Zim’s disabled ignored as economic crisis rages on

Loughty Dube


ISSUES affecting the disabled in Zimbabwe have been relegated to society’s back burner due to a plethora of socio-economic problems that have hit the poorer members of society.


Pressing issues

that have taken centre stage in the life of Zimbabweans to the detriment of the disabled include the prevalence of the HIV and Aids scourge, the deteriorating economic situation, political problems currently plaguing the country and the general decay of the social fabric. The government, overwhelmed by the crisis to hand, has abdicated its social responsibility to its vulnerable citizens.


The government which recently cut back on the welfare of university and college students has also scaled down the issuance of social grants to the blind, the poor and the disabled, some of whom have now been totally abandoned to fend for themselves.


Issues of governments’ abdication of their role to protect the disabled took centre stage at a recent international conference in Lilongwe, Malawi, convened to disseminate information of an international research programme conducted over the last two years.


The programme conducted in over 20 countries revealed that disabled people were not included and consulted by governments in the policy formulation process.


The findings of the programme, which was conducted by the University of East Anglia in Norwich and funded by the Overseas Development Group (ODG), were presented at the international disability conference aimed at coming up with resolutions on how to implement results of the findings.


“Governments and development agencies need to tackle the problem of policy implementation, which has meant that good policies on mainstreaming disability in development remain trapped on paper and the research findings show that there is need to turn the policies into action,” the report said.


Mark Harrison, the leader of the research team, said almost all countries surveyed throughout the world had good policies on paper but the policies were not turned into action plans.


The research also came up with resolutions on implementing disability-focused legislation, strengthening disabled people’s organisations so that they can engage international and national donors.


The report also discovered that disability organisations themselves were not including the disabled in their structures and said in most instances the disabled were not even consulted in policy formulation.


The findings say in Africa only South Africa and Uganda are among the few countries that implemented disability-focused legislation but said there was still need for improvement.


Apart from specific legislation that targets the disabled, South Africa has further legislation that includes the Preferential Procurement Act and the South African Schools Act, which cater for learners with special needs.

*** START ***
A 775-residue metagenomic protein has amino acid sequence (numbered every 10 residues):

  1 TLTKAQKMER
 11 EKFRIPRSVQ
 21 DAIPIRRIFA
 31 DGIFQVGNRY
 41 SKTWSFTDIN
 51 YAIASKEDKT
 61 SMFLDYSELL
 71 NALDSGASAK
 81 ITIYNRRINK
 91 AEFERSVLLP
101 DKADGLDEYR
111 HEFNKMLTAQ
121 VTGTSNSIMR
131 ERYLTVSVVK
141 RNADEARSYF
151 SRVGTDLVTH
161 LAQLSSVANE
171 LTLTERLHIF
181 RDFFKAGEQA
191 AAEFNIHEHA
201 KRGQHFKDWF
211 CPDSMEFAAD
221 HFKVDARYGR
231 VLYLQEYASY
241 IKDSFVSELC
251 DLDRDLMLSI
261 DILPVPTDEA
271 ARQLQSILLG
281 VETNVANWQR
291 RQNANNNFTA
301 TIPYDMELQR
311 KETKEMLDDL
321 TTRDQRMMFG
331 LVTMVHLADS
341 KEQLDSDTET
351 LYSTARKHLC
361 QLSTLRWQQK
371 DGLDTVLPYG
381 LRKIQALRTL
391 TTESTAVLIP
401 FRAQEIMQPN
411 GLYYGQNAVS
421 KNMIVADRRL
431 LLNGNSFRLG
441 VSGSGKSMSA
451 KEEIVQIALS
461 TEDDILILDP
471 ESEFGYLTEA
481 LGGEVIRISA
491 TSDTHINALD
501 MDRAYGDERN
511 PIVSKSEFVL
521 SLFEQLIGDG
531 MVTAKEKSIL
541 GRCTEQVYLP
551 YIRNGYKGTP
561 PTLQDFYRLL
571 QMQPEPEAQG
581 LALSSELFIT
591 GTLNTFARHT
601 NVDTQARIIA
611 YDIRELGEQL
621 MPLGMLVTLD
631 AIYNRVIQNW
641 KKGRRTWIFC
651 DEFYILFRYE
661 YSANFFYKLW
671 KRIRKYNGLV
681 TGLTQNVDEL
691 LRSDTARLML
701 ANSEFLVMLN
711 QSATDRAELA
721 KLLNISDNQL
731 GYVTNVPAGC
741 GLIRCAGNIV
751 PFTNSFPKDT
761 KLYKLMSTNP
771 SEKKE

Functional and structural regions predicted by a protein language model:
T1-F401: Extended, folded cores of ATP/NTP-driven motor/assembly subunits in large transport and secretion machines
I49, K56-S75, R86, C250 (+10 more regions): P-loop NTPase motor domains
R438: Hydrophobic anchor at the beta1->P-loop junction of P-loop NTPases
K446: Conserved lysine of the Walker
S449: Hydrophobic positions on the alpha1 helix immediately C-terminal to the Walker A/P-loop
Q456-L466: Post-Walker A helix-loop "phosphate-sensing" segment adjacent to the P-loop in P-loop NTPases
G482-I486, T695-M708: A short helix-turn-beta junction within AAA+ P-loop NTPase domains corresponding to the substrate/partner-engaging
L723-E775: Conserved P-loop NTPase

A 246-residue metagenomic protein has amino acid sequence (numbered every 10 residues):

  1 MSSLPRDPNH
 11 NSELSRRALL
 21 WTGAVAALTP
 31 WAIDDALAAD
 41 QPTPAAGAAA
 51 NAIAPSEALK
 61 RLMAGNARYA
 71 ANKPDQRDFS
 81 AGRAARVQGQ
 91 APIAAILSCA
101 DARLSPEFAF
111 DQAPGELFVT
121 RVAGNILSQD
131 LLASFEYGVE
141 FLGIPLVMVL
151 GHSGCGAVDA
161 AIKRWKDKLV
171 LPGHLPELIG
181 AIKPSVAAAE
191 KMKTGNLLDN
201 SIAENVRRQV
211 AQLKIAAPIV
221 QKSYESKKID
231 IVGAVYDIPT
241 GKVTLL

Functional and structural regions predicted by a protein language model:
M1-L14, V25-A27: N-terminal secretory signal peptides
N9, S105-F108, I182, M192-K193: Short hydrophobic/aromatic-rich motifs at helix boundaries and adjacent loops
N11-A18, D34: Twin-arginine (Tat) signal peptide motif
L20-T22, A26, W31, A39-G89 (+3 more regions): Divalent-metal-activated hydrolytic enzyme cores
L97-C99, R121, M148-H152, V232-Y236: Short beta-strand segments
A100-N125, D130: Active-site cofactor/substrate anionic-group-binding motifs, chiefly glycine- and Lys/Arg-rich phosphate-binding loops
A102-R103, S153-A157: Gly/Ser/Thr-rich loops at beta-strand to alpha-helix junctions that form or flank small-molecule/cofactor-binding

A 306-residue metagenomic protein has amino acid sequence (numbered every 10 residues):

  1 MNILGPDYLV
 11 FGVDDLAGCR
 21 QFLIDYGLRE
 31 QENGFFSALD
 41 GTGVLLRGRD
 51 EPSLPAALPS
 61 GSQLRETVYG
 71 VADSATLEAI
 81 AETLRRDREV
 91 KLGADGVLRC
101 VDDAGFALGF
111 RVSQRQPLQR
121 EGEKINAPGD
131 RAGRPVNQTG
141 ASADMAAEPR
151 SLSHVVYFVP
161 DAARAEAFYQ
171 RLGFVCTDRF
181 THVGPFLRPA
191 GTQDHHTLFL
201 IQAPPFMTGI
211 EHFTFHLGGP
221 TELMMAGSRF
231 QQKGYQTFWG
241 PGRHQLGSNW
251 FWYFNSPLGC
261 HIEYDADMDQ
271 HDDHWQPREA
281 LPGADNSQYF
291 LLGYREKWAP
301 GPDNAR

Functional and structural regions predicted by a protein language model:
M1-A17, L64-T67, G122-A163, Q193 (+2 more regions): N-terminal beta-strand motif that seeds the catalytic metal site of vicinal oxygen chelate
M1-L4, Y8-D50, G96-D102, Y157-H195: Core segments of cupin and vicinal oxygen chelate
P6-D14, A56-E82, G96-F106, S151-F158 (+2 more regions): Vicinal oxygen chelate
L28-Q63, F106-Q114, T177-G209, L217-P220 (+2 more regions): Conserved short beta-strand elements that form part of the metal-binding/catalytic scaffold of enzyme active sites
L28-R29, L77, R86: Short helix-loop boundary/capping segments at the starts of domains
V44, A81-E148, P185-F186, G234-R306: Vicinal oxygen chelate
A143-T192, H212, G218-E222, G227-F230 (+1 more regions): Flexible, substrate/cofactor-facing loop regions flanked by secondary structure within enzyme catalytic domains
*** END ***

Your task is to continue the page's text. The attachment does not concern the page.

Zimbabwe has poor disability legislation that has seen the disabled being sidelined from leadership roles and positions.


Another crucial finding of the research programme shows that funds raised by organisations purporting to represent the disabled were not reaching the intended beneficiaries.


Speaking at the Malawi conference, Alexander Phiri, the secretary-general of Southern Africa Federation of the Disabled, said dubious organisations purporting to represent the disabled were diverting or abusing funds raised for the disabled.


“In Africa there is a tendency by some non-governmental organisations to misappropriate equipment and funds that would have been donated for use by the disabled and the disabled need to be organised to fight that scourge,” Phiri said.


He also said the disabled were being sidelined in the articulation of their issues.


“In the case of Zimbabwe, government officials are the ones who attend disability conventions at the United Nations in New York but they are not disabled and whose interests do they represent? The disabled should be allowed to travel so that they articulate their issues,” Phiri said.


Phiri said politicians should not be allowed to hijack the agenda of the disabled.


The research programme covered several countries in Africa and Asia.


Officially opening the four-day international conference, Malawi’s Deputy Minister of Education, Science and Technology, Davie Ngulinga, said lack of information on the needs of the disabled was hampering their empowerment and urged the disabled to be aggressive in utilising the data from the research findings.


“In most countries especially the least developed, data is usually in short supply because of the lack of resources for the collection of information and its analysis.

That lack of information makes it difficult for governments to plan for the disabled,” Ngulinga said.


Gladys Charowa, a researcher from Zimbabwe who also presented a paper at the same conference, told delegates that Zimbabwe had poor legislation on the disabled.


“The Disability Act was drafted in 1982 by the government but since then nothing has materialised,” Charowa said. “There has been no implementation of the policy paper after it was formulated.”


She also said infrastructure in the country was not user-friendly and said the Zimbabwean government needed to ensure that the disabled had access to all infrastructure.


Dennis Paine, a representative of the United Kingdom’s Department of International Development, who commissioned the research programme, said the world would never achieve the Millennium Development Goals until all countries had implemented socially inclusive policies.